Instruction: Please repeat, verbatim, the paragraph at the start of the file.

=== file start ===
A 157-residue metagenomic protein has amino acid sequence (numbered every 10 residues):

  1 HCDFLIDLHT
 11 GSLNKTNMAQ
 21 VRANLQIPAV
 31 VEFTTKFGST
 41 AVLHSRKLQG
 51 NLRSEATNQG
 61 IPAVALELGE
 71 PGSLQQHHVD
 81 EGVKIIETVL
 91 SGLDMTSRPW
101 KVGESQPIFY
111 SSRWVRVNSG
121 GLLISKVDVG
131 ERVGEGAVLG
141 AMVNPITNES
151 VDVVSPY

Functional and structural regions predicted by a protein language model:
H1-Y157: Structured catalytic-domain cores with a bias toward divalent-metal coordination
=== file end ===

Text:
A 157-residue metagenomic protein has amino acid sequence (numbered every 10 residues):